The Monadnock Farm & Community Coalition (MFCC) has announced the launch of a new resource for Coalition partners and community members: a visual and narrative portfolio depicting the array of work people in the Monadnock Region are doing around issues of local food and the ways these individuals experience, relate with, and find meaning in the work. The photographic and written depictions, available to the public through MFCC’s website, can be used by organizations and stakeholders to enhance their own efforts, whether to inform promotional or educational programs, engage new members, apply for funding, or support collaboration. The collection can also provide a tool for farmers, service providers, educators, and others to reflect upon and communicate the value of their work and build on existing capacity to ensure a food system that works for everyone.
The “Cultivating Community” series consists of eighteen vignettes representing businesses, nonprofits, agencies, and independent efforts that contribute to a just and thriving local food system. Participants’ stories range from a vegan farmer faced with an unruly gang of turkeys to gleaning volunteers who harvest from gardens, farms, and orchards to tackle both waste and hunger; from community supper organizers creating spaces to nourish both body and soul to conservation specialists working with landowners to keep agricultural soils healthy and productive. Images and stories convey the interconnected nature of the participants’ work. Collectively, the gallery invites people to see themselves in the larger picture of food systems, framing an awareness of what the work looks like through the eyes of those most directly engaged in it.
Many of the photos are from the participants themselves; others are contributed by doctoral fellow Jess Gerrior, who worked alongside volunteers, conducted informal interviews and focus groups, organized potluck and coffee table conversations, and curated the collection as part of a self-designed service learning project. Subjects include sites such as The Community Kitchen in Keene, The Cornucopia Community Garden in Peterborough, and Sun Moon Farm in Rindge, as well as events such as the Monadnock Food Co-op’s and Cheshire County Conservation District’s annual meetings, a fermentation workshop with Rooted in Clay at Tracie’s Community Farm, and Keene Housing’s Farm to Family pick-up days. Themes among participants’ experiences include learning, resilience, economic progress, and appreciation for and identity with both the culture of the Monadnock Region and the land itself.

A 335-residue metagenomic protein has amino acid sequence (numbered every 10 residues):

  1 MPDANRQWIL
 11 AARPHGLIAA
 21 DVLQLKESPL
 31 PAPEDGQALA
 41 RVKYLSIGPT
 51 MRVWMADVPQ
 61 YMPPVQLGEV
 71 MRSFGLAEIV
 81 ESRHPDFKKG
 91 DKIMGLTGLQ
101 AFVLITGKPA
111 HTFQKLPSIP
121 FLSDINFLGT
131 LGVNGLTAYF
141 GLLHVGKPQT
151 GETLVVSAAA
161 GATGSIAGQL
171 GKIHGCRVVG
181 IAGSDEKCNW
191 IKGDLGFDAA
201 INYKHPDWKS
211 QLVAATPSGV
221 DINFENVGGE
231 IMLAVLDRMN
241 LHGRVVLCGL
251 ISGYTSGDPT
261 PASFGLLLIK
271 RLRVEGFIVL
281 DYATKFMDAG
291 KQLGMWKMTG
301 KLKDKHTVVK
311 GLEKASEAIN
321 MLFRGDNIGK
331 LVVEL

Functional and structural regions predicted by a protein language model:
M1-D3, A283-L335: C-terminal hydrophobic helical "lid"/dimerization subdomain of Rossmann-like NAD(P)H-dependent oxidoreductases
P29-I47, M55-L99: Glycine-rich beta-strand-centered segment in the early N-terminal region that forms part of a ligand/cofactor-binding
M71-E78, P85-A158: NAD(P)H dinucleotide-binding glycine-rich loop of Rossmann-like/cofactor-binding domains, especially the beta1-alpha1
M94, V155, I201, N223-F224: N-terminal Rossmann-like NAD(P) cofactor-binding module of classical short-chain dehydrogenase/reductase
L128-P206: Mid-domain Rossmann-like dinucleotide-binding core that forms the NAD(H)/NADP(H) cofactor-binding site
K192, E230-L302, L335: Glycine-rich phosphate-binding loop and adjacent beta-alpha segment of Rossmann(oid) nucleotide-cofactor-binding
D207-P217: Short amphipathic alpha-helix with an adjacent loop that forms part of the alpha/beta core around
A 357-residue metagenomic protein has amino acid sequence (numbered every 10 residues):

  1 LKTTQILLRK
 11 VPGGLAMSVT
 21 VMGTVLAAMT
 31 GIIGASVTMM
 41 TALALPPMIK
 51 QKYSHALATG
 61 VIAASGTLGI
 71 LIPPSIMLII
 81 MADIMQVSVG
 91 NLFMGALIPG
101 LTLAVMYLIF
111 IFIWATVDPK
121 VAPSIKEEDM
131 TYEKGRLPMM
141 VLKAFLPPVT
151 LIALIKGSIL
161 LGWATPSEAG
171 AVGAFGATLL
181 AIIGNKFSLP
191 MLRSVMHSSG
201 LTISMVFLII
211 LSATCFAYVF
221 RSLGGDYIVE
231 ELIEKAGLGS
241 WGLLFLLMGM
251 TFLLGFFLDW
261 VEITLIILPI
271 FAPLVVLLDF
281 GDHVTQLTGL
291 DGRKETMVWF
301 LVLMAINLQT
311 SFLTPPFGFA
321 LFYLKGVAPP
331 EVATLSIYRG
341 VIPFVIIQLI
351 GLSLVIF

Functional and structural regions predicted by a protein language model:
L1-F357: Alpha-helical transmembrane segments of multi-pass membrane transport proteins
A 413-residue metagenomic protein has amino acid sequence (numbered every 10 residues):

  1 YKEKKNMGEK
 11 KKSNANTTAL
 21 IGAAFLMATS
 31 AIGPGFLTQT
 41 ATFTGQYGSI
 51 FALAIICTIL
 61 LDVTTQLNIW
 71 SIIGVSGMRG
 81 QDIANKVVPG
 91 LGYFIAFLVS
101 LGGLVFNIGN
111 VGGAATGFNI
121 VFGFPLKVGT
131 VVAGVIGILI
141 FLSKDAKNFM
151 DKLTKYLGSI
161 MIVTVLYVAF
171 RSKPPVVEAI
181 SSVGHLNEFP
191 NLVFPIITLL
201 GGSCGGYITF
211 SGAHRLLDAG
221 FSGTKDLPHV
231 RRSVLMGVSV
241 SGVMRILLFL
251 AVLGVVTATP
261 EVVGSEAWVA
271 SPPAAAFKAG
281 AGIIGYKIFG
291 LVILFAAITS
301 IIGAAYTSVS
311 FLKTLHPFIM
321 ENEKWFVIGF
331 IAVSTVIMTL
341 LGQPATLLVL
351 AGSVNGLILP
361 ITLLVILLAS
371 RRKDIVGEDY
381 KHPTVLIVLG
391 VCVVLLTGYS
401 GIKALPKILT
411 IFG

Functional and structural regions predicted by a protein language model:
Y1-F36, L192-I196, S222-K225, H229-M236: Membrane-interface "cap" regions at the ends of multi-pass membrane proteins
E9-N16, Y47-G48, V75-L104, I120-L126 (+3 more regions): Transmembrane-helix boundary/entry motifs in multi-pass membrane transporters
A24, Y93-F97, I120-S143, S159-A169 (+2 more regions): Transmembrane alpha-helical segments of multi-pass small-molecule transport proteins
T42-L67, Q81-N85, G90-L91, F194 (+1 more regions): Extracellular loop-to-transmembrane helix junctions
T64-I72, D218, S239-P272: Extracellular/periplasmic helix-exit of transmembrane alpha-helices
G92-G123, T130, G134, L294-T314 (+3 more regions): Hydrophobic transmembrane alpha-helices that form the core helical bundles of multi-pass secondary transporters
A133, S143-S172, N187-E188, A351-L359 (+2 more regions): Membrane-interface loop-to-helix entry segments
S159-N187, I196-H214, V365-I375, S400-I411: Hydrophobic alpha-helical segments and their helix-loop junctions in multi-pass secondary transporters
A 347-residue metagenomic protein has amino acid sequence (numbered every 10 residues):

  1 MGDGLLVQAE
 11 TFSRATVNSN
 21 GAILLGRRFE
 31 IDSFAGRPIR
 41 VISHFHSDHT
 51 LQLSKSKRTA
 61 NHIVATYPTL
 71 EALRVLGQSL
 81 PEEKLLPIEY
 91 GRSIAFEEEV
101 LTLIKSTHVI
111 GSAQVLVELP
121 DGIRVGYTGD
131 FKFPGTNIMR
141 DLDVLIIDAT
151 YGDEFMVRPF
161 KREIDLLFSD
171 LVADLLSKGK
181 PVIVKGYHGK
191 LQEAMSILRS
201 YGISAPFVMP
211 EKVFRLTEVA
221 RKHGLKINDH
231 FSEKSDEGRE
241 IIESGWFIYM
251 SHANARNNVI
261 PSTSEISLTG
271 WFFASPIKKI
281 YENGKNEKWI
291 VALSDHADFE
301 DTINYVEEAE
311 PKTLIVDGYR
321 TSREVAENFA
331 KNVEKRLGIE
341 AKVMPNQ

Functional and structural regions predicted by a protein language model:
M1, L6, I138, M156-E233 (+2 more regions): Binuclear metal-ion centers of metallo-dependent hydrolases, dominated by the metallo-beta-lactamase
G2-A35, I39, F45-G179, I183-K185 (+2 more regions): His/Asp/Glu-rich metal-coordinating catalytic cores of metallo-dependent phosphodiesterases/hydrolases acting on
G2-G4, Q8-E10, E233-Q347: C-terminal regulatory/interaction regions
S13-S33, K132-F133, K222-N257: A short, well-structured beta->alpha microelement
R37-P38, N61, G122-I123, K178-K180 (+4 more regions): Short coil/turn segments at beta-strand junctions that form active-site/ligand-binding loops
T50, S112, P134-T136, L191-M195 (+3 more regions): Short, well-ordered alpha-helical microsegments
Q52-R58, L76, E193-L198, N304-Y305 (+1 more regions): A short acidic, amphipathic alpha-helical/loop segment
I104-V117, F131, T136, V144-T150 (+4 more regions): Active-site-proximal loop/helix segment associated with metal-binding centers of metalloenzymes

MFCC Board members and Director Roe-Ann Tasoulas see the project as filling a need for more and better visuals that can draw people in to learn more about the issues of local food systems. Their intention is to ensure this resource can be used by anyone who shares the vision of “a vibrant, safe and efficient local food system that enhances the health of our community, is profitable for farmers and producers, is accessible to all community members, conserves natural resources and is sustained by strong leadership and commitment in the Monadnock Region of New Hampshire.” Tasoulas emphasizes that the project lends itself to the addition of more photos and stories, building outward to include more farms and more diverse efforts.
MFCC is a regional coalition of 82 member organizations and 46 individual members to support a sustainable food system by cultivating community action and building collaborations to implement effective programs, projects, and policies. The “Cultivating Community” project is available through the MFCC website at www.MFCCoalition.org. For more information about the process and information represented in the project, contact Jess Gerrior at email@example.com.
Jess Gerrior is a Doctoral Fellow at Antioch University New England and Director of the C&S Workplace Organic Gardens Project. She is a former Board member of the Monadnock Farm & Community Coalition and former Project Manager for Monadnock Food Co-op, a home and community gardener, and is currently is proposing dissertation research involving community gardening as a practice of food empowerment.
Photo: Antioch University New England students Elizabeth Mirra and Rachel Brice at Westmoreland Garden Project